Covid guideline and providing support.

Dexter5

New member
Mar 25, 2020
9
Hi, as we begin the easing measures of lockdown I'm confused as what the rules are when supporting my Mum who has Alzheimer's disease. She lives with my Dad and I help them both, which has been difficult as I don't live with them, but I've provided respite giving Dad a break by just sitting in the garden, and done things like grocery shops etc. However, Mum needs her haircut and I usually take her (she hasn't had a cut this year) and Dad has been feeling very depressed recently and requesting more support from me, and yes, I want to offer more help! I have scanned the whole covid rules and I can't find any areas regarding caring/supporting elderly parents like you can for other sectors. Does anyone know what we are allowed to do? Are we allowed to connect in a bubble of 2 households to provide more support for parents or is that just for single people? Many thanks
 

Louise7

Registered User
Mar 25, 2016
2,458
Welcome to the forum @Dexter5 The covid guidance is not always easy to understand or find but essentially, if you live alone you can form a support bubble with your parents. This means that you can visit/support them without needing to maintain social distancing.

Since the 'bubble' rules were announced there's been a further lifting of restrictions and 2 households can now meet indoors - even if they are not in a support bubble - although even inside someone's home you should socially distance from anyone not in your household or bubble. You should only have close contact if you are in a bubble.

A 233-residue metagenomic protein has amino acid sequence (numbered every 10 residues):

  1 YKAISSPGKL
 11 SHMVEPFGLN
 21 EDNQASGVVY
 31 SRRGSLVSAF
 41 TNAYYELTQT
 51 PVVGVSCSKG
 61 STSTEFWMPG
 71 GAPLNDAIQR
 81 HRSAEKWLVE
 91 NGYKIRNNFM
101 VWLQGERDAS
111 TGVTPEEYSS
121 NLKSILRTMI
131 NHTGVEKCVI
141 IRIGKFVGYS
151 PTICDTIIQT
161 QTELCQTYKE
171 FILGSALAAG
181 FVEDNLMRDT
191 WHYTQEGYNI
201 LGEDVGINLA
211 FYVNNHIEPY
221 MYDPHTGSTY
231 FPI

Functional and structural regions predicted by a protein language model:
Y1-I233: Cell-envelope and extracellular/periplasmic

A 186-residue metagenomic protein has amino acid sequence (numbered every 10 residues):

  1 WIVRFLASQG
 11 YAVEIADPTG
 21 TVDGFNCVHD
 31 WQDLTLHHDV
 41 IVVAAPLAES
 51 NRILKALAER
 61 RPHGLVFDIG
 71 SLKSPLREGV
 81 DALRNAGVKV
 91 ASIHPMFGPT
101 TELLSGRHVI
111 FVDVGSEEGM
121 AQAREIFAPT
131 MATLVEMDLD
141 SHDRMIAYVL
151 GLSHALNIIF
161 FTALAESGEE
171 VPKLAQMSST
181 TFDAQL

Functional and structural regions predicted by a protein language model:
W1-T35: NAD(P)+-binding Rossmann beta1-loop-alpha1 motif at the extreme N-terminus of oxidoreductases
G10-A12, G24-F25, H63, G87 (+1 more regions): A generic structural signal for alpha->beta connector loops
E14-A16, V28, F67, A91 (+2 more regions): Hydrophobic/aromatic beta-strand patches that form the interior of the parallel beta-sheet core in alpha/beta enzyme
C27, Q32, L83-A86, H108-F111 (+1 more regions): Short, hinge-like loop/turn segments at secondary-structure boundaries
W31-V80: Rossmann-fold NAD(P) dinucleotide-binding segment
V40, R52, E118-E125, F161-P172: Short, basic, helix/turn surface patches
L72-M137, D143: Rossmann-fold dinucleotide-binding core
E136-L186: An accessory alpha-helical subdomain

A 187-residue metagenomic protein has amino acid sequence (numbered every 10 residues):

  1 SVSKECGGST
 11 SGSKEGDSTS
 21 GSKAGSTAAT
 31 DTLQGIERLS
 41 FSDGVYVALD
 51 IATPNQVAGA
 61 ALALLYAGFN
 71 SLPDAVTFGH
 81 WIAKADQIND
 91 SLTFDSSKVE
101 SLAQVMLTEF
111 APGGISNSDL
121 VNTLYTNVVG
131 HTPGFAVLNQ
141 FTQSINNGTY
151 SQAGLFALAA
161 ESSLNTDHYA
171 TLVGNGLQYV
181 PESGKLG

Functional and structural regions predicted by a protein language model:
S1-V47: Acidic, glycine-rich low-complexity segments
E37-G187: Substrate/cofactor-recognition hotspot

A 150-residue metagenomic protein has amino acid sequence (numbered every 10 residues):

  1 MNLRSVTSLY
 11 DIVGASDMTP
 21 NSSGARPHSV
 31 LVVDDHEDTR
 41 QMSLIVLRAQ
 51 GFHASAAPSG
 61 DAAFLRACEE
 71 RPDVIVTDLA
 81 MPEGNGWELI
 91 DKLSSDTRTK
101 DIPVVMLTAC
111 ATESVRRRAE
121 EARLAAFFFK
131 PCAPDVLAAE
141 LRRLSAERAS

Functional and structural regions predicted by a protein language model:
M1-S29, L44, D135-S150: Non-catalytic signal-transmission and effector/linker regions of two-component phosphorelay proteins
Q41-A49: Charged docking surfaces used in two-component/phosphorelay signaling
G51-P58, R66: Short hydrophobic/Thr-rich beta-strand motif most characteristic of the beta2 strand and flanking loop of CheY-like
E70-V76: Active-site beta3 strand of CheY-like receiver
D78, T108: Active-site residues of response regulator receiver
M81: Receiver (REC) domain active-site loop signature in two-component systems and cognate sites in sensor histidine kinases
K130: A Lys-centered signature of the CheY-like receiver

So if you're not in a single household you can provide support for your parents but you just need to be careful to maintain social distancing and follow the other standard infection control procedures such as frequently washing your hands, avoid using their toilet or sharing utensils, frequently wipe down surfaces etc:

https://www.gov.uk/guidance/meeting-people-from-outside-your-household-from-4-july
 

Dexter5

New member
Mar 25, 2020
9
No sadly for them I'm not single so I'll have to do the latter. Sorry for asking, do you know about eating together? Is it better to continue to take my own food and drink, or are we allowed to eat a prepared meal together?
 

Louise7

Registered User
Mar 25, 2016
2,458
There's nothing in the guidance about not being able to eat a prepared meal together, and you can take your parents to a restaurant if you wanted to, so I can't see how that would be any different to eating a prepared meal with them at home. The guidance is all about minimising the risks so just be as careful as you can when visiting your parents, preparing the meal and sharing food/drink etc:

Sharing food and drink
You should try, wherever possible, not to pass each other food or drink unless you live together or are in a support bubble together. You should ensure that plates or utensils are thoroughly cleaned before use. Wash your hands frequently and thoroughly for at least 20 seconds and use disposable towels if possible.
 

Dexter5

New member
Mar 25, 2020
9
H